In a world where all the information you may need is right at your fingertips, how much do we really know? Park Street Educator, Chris Heyes dives into the difference between knowledge and information and the importance of encouraging kids to dive deep into their learning. What do you think the difference between the two is?
We’ve all heard the statement “knowledge is power”, and I feel confident enough to state this as fact. Knowledge is endless. With a curiosity for knowledge, you can explore and connect with the world around you, socialize with people from continents away, and find passion in discovering new things. There’s something fascinating about just starting to scratch the surface of a new topic. The large majority of people have more knowledge than the great library of Alexandria in their pockets at all times; yet it’s impossible to truly know everything.
I’ll explain. I can’t speak fluent Vietnamese, despite every Vietnamese word being readily available to me. Similarly, I can’t recite off the top of my head every Shakespearean sonnet ever written. In the case of knowledge, the internet gives us incredible tools to start a journey down nearly any path we want. But it’s only the start. Just because we have all the answers at our fingertips doesn’t mean we know what they are. Today, children are growing up in a world where the line between knowledge and information is being blurred. For them to succeed, educators and parents must help them differentiate between the two. After-all, information is just bits of data. Knowledge is putting them together.
I’ve had many debates with friends and colleagues that end in the inevitable: “Well, let’s just Google it”. If you’ve been in this situation before, what do you remember? The answer to the question you googled, or simply who won the debate? The goal was not to learn more, but to end a conversation. In a classroom environment, if a question starts with “Do you know…” and a student answers correctly, when asked to elaborate, they often follow-up with “I just Googled it”.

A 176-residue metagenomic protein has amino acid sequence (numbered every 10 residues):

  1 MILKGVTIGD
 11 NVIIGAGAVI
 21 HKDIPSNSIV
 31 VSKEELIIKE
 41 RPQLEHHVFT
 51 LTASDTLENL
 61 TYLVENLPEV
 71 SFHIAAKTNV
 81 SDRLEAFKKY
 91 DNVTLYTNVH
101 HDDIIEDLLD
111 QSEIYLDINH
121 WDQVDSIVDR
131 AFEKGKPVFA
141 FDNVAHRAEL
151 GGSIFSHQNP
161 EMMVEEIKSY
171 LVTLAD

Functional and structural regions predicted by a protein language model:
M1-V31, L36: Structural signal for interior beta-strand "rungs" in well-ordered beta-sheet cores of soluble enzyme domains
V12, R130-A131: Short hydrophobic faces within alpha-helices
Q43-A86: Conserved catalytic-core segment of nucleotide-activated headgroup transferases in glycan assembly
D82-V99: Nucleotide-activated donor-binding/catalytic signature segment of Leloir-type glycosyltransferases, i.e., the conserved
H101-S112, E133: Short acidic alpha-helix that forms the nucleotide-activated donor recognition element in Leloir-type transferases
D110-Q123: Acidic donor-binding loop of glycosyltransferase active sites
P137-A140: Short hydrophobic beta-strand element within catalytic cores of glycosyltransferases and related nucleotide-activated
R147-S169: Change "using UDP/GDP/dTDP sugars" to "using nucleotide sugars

Reading words off of a webpage, that are then forgotten does not match the definition of knowledge. When a teacher asks a question to a class, it’s usually because they are about to explain and discuss the concept with the students. In other words, they become the Google Search, they are entering into a discussion that leads to knowledge. Knowledge requires discussion. It includes practice. It includes dedication. Students should always feel empowered to dive into the subject and learn. One of our greatest philosophers was Socrates. It was his belief that the shared dialogue between the teacher and students led to the greatest form of learning. In fact, when teachers pose questions to students as a way to enter dialogue, it is called The Socratic Method. Thank you Socrates! One has to wonder what Socrates would think about Google searches.
The internet is vast and beautiful; however, it is easily misused. I have used Google prior to lessons to fill in the gaps of a subject that I already have knowledge about, or to add a quick fact I just don’t quite remember. If I don't add it to my lecture, write it down, or apply it to anything, chances are I'm just going to forget it again. For example, if a student wants to know the spelling of a certain word and they Google it, they will very likely write it out and move on. As educators, let’s encourage students to sound it out, figure out why it is spelled that way and write it out a few times for it to become familiar. More importantly, when they are trying to understand a concept or a historical reference, we should engage in discussion with them about it. Then the real learning can begin.
Even in the internet age, we should encourage students to dig deeper, to read primary and secondary sources and to experience things for themselves. Children need to learn from their educators that there are no silly questions and a crucial part of discovery is failure. It’s impossible to know everything, but to truly know anything is powerful.